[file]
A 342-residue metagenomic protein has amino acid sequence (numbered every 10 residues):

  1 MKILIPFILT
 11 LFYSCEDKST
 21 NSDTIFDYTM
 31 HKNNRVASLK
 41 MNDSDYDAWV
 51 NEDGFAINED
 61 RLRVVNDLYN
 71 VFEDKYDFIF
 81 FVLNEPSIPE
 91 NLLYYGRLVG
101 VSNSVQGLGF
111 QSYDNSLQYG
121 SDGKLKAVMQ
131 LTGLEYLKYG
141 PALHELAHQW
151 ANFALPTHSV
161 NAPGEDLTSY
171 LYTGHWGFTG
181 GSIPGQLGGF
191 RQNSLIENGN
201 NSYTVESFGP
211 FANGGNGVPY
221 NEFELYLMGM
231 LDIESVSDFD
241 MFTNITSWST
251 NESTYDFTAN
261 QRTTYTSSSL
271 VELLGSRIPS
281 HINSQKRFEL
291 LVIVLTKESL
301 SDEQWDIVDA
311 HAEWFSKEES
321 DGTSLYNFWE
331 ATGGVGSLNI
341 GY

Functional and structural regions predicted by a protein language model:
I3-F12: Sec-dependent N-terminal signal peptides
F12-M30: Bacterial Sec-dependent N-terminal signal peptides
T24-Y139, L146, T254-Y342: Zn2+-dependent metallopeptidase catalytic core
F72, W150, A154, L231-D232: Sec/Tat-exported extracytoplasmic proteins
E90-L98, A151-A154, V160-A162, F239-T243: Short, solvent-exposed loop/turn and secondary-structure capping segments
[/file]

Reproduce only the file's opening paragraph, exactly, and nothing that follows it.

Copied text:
A 342-residue metagenomic protein has amino acid sequence (numbered every 10 residues):